Fifty years on, James Bond has still got it.
I’m not talking about his penchant for fast cars and fancy women (though that’s still there too), but rather, his steadfast personal brand. 007 remains cool, confident and immaculately dressed in Skyfall (released this Friday) – even after his shenanigans on top of moving trains.
What can the rest of us mere mortals learn from James Bond’s personal brand? Here are 5 takeaway tips:
- Dress the part: 007 has mastered the sartorial arts. Why? Because he knows what suits him, and he sticks with it. Tom Ford, who has dressed Daniel Craig as Bond for the second time now, says he was ‘thrilled’ with the result. Ford claims that Bond is very much like their typical customer: ‘classic and very elegant.’ Even if you can’t afford Tom Ford, aim for immaculate fit (for those of you now daydreaming of the pale blue swimming trunks, I’m referring to Bond’s suits, actually….). Learn what silhouette suits you, then build around that. And be consistent. Even if you had the good fortune of seeing Bond getting milk and the Sunday paper, he wouldn’t be in trackie bottoms and a hoodie (heaven forbid!). He’s always true to his ‘classic and very elegant’ brand.
De-clutter your introduction: Unless you’ve spent the past half century on a desert island, you’ll know 007’s legendary introduction: ‘The name’s Bond, James Bond.’ While I’m not suggesting you try this at work (don’t even go there), be mindful of any verbal clutter when you’re introducing yourself. I’m talking about filler: ‘how you doing?’, or ‘really, really nice to meet you,’ alongside several ‘ums’ and ‘ahhs.’ Watch out for superfluous head nods or pumping a handshake too long. Keep your introduction lean and simple. Add warmth with a genuine smile.
Body language with impact: Bond is the quintessential calm and collected character. He’s focused, intense, flinty. Daniel Craig has mastered the role – and the body language – with true aplomb. He projects presence and power with his confident movements. Because his clothes fit immaculately, he doesn’t fidget with them. He moves with purpose. According to Olivia Fox Cabane in her new book, The Charisma Myth, high-status, high-confidence body language is conveyed by how few movements are made. She says ‘composed people exhibit a level of stillness, which is sometimes described as poise.’ Unless he’s busting a baddie, 007 is definitely not busting a move.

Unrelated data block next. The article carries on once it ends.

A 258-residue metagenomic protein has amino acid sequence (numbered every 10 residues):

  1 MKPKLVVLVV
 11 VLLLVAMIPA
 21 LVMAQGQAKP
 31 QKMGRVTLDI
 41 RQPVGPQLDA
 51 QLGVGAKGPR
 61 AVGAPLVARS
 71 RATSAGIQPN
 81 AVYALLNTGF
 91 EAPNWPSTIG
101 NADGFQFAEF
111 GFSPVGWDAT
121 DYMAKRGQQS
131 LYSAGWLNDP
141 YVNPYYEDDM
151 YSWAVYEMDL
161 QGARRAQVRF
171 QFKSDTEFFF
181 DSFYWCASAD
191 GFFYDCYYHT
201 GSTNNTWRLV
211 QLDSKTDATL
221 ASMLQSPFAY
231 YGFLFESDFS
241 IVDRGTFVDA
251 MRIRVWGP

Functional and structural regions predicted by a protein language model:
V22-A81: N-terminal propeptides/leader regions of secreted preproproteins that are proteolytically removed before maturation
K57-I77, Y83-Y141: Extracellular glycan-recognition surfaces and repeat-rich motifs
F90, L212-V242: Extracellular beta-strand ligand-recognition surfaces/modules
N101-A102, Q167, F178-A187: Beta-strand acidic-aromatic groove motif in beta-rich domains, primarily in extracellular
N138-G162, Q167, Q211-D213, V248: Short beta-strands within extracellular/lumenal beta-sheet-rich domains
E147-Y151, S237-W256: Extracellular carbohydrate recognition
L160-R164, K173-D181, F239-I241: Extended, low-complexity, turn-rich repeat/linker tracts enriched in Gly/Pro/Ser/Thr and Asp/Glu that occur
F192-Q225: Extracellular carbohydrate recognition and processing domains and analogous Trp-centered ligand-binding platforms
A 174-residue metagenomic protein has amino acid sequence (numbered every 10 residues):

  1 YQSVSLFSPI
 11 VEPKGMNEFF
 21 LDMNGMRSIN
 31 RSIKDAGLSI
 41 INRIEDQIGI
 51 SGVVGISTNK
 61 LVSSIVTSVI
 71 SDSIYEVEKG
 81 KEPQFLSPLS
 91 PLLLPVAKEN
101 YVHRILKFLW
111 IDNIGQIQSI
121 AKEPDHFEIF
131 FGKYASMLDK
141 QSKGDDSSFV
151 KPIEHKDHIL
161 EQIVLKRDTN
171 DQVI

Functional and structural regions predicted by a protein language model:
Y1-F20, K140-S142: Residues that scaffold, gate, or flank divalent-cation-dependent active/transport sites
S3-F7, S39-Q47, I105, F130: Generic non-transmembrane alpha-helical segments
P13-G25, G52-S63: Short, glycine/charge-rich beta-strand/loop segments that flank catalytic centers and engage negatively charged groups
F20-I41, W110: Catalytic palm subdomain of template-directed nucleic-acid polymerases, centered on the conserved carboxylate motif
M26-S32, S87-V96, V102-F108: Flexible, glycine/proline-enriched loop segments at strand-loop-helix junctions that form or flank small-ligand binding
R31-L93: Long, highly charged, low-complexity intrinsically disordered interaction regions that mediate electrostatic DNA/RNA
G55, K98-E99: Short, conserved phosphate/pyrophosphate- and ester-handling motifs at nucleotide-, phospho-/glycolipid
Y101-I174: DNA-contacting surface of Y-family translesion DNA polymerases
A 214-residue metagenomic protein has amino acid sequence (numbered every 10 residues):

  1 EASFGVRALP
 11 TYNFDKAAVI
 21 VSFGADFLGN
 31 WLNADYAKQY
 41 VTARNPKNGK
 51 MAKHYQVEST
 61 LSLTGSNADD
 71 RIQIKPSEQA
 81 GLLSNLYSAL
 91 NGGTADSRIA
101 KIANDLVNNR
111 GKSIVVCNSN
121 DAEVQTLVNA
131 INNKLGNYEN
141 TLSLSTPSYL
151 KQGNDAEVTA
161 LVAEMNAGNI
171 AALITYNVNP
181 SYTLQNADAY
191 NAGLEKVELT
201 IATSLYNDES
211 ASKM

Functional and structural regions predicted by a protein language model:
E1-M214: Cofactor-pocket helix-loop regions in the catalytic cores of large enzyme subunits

Have some trademarks: The suits. The cars. The watch. The martini (we all know how he likes it). Bond surrounds himself with a classy repertoire of trademark items. He also has some trademark lines and behaviours too legendary to require repetition here. What about you? The key to getting this to work is not copying someone, which looks sad and contrived. Maybe you have cool glasses or an unusual haircut. Maybe you always have striking linings on your conservative suit jackets. Or perhaps you have a collection of antique cufflinks. Whatever it is, make it your own. The point is to emphasise YOUR uniqueness, not being a wannabe by replicating somebody else’s style. Remember Oscar Wilde: ‘Be yourself. Everyone else is already taken.’ And he knew all about that.
Have a sense of humour: Bond just wouldn’t be Bond without that perfectly timed line and that twinkle in his eye. If he was simply a gadget-clad action hero, 007 would lose his cachet faster than you can say shaken not stirred. Roger Moore arguably had the best ‘twinkle’, but all the Bonds have had wit and personality. 007’s sense of humour is as integral to his personal brand as his razor sharp suits. All this personal brand stuff can be terribly serious business. The point is more to identify what makes you amazing, and to work on bringing that to the fore till it becomes effortless. Your brand is not only how you dress. It’s also about how you engage people, how you connect and pull them in. If you’ve got a sense of humour – and who doesn’t somewhere deep down – it can be a wonderful compliment to tips 1-4.
What else can James Bond teach us about personal brand?
In the last Personal Brand blog, learn what senior managers and interviewers notice about your brand.